Flashcards in perinatal and congenital infections Deck (33):
what is the differnce in a congenital and perinatal infection?
congenital- happens whiel in the uterus
perinatal- during labor and delivery
what are the "TORCH" infections?
toxoplasmosis, Others, rubella, CMV, Herepes
Others= VZV, syphilis, Group B strep, parvo B19, HIV
who gets the worst of these infections? mom or the fetus?
Fetus, mom may be asymptomatic, or with only mild disease
what are some findings in a newborn that you should suspect perinatal/congenital infection?
IUGR, hepatomegaly, thrombocytopenia, unusual rash, presence of IgM's
what viral pathogens are more commonly perinatal infections than congenital?
HIV, and herpes simplex
what are the three infections that can be transmitted through breast milk?
CMV, HIV, HTLV-1
what is the triad of toxoplasmosis infection in a new born?
Choriotretinitis*, intracranial calcification, hydrocephalus
what leads to more severe manifesations of toxoplsmosis? how is this transmitted?
the earlier in pregnancy= more severe, but lower transmission rate
cats are definitive hosts, can also get it eating undercooked meat
hwo do you test for toxoplasmosis?
what type of virus is the guilty party is a new born has probelms with cataracts, heart defects, and defness? can also have a purpuric rash
Toga virus- +ssRNA, Rubella
greatest concern in 1st trimester
how do you diagnose rubella?
what type of virus is CMV?
herpes- dsDNA virus
what is the msot common cause of congenital infection in the US? what is the most common way of transmission?
CMV, in utero is the most common mode of transmission
are primary or recurrent maternal infections more dangerous to the fetus?
what are the symptoms of CMV infection?
microcephaly, jaundice, hepatosplenomegaly, "blueberry muffin rash"
how do you diagnose CMV?
PCR from amniotic fluid, or from urine and oral secretions after birth
is the initial infection of HSV or a reacivation of HSV more dangerous to the fetus?
initial infection- no maternal imunity transfered
what are the three main categories of presentations for neonatal herpes infections?
1. mucocutaneous- vesicular rash on skin, eyes, mouth (45%)
2. encephalitis- 30%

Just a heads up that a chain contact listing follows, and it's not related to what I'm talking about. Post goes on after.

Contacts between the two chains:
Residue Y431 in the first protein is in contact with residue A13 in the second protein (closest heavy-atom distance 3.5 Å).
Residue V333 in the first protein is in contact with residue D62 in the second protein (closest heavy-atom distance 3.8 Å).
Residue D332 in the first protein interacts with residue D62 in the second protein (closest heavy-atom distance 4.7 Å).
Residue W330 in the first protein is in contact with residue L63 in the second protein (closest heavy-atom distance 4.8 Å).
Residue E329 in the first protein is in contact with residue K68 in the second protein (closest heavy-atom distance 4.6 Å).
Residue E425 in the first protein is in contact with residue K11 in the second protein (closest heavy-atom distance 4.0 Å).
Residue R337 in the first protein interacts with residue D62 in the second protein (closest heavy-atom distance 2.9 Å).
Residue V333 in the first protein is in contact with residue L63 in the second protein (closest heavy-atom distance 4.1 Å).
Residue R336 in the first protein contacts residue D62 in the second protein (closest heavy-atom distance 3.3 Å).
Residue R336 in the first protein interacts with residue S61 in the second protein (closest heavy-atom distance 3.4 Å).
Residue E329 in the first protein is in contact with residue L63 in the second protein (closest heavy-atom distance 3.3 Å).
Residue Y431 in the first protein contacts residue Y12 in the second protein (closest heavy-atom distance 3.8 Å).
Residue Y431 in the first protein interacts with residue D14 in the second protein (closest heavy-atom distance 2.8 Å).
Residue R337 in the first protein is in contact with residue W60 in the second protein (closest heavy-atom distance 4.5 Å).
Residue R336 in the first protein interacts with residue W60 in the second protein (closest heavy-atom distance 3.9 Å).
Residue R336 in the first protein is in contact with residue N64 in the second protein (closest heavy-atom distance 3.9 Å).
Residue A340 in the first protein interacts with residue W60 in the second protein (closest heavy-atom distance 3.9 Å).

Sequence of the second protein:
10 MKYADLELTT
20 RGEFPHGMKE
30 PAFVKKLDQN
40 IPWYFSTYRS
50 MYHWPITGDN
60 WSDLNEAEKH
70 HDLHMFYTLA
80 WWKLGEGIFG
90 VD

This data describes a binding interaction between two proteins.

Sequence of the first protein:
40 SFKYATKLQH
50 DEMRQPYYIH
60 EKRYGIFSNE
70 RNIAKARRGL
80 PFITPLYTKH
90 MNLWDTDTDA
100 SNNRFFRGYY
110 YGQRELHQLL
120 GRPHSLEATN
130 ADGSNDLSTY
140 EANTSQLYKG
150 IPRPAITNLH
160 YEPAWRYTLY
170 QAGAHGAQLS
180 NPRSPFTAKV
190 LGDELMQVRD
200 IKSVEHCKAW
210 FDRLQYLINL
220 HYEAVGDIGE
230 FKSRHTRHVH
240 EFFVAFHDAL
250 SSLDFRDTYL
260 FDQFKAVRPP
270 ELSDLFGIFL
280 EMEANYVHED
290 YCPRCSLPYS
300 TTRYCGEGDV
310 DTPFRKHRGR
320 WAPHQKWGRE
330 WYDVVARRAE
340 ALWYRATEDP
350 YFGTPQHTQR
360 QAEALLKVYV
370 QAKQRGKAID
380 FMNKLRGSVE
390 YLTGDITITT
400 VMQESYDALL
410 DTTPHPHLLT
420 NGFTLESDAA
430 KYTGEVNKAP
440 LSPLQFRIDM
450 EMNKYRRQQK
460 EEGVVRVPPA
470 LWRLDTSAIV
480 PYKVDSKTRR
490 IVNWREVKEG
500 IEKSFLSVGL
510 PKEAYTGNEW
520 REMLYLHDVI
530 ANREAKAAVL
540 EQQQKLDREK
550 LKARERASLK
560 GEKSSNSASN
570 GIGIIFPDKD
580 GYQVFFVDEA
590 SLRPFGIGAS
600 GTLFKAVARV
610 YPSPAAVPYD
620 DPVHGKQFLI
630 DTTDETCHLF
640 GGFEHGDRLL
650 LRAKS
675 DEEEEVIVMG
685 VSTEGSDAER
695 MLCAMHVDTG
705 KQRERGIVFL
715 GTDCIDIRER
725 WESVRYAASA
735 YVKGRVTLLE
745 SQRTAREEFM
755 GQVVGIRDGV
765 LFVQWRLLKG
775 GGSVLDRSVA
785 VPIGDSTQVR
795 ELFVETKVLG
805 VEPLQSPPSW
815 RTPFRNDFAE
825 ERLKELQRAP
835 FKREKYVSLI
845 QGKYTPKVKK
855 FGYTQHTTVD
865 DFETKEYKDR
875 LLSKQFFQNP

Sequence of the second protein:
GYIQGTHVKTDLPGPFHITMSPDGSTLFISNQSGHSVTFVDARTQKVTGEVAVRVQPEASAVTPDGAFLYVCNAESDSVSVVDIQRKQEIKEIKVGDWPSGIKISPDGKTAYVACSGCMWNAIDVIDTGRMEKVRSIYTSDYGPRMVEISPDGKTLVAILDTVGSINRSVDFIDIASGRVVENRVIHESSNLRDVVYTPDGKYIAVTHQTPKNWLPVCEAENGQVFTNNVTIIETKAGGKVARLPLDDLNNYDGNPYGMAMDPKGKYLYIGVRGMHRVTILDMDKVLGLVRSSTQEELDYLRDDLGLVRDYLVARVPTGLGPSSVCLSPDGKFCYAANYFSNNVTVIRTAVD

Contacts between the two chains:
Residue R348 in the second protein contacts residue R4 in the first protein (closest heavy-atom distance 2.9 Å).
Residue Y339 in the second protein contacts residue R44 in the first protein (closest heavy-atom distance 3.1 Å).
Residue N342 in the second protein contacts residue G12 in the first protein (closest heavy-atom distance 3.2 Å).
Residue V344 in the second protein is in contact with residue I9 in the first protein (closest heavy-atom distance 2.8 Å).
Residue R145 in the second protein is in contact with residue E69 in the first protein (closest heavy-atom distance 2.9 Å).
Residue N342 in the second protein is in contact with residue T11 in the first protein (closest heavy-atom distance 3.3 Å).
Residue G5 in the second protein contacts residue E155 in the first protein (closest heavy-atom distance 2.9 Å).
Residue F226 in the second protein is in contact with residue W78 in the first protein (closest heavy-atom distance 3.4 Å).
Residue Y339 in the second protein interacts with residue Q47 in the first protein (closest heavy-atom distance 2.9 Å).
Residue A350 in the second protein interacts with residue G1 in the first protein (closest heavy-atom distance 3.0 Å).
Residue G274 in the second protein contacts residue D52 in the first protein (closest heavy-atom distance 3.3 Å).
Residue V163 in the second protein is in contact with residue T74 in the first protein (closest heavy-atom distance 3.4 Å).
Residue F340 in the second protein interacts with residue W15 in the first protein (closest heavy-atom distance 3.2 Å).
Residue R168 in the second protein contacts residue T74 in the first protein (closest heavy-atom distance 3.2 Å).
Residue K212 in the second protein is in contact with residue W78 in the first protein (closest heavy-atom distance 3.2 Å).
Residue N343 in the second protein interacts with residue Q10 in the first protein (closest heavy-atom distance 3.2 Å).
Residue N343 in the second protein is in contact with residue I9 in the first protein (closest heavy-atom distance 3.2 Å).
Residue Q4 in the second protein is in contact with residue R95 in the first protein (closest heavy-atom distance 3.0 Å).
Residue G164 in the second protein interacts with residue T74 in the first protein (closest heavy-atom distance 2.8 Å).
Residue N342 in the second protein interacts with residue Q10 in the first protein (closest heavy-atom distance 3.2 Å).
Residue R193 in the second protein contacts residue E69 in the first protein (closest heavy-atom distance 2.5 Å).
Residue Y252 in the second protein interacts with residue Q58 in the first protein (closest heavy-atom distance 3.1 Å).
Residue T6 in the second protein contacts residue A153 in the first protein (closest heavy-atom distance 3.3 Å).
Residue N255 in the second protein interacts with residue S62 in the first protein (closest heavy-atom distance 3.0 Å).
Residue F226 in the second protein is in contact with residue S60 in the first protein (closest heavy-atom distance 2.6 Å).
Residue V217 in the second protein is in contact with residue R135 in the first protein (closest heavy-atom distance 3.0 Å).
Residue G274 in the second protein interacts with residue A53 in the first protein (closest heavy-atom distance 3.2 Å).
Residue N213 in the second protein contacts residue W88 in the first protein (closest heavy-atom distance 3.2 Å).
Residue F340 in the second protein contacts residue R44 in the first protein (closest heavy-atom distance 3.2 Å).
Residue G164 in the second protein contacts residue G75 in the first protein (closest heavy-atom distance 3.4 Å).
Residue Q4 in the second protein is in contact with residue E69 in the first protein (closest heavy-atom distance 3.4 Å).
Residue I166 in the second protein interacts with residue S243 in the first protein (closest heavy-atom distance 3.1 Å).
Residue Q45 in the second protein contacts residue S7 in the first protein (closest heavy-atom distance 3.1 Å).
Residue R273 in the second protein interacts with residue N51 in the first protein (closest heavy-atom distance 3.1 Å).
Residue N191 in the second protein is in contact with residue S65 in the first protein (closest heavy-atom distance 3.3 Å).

3. disseminated jaundice, fever, rash (25%)
what is the in utero bacterial infection that affects fetuses?
T. pallidium ( syphilis)
what stage is associated with early manifestations ( under 2 in a child)? what about over 2?
under 2= secondary stage
over 2= tertiary
what are some late manifestations of congenital syphilis?
ocular problems, notched teeth, deafness, arthrits, gummas
what is the msost common cause of neonatal sepsis?
Group B strep
what are the stages of presentations with group B strep
early onset= from 24 hours after birth to 6 days
late onset= 4-5 weeks , can last 7 to 89 days
what are some manifestations of fetal group B strep infections?
pneumonia, shock, cellulitis, maningitis, septic athritis
what serotypes of chlamydia are asociated with neonatal infection?
B, and D-K
what does a neonatal infection of chlamydia lead to?
what is the gold standard of Dx for chlamydia?
what are the manifestations of gonorrhoeae infection in a fetus? how do you DX?
eye infection, septicemia, septic arthritis, meningitis
Dx- gram stain of eye exudate, culture ( thayer martin)
what are the effects of bacterial infections of the fetus?
prematurity and/or congenital disease
what aer the effects of parasitic infections of the fetus?
low birth weight and/or congenital disease
baby is born with scaring lesions on the limbs, and has multiple limb abnormalities, detection of a dsDNA virus is found, what is the most likely culprit?
VZV- leads to limb abnormalities, and scarring lesions
which viral family can lead to hydrops fetalis?
parvovirus B-19, ssDNA, non enveloped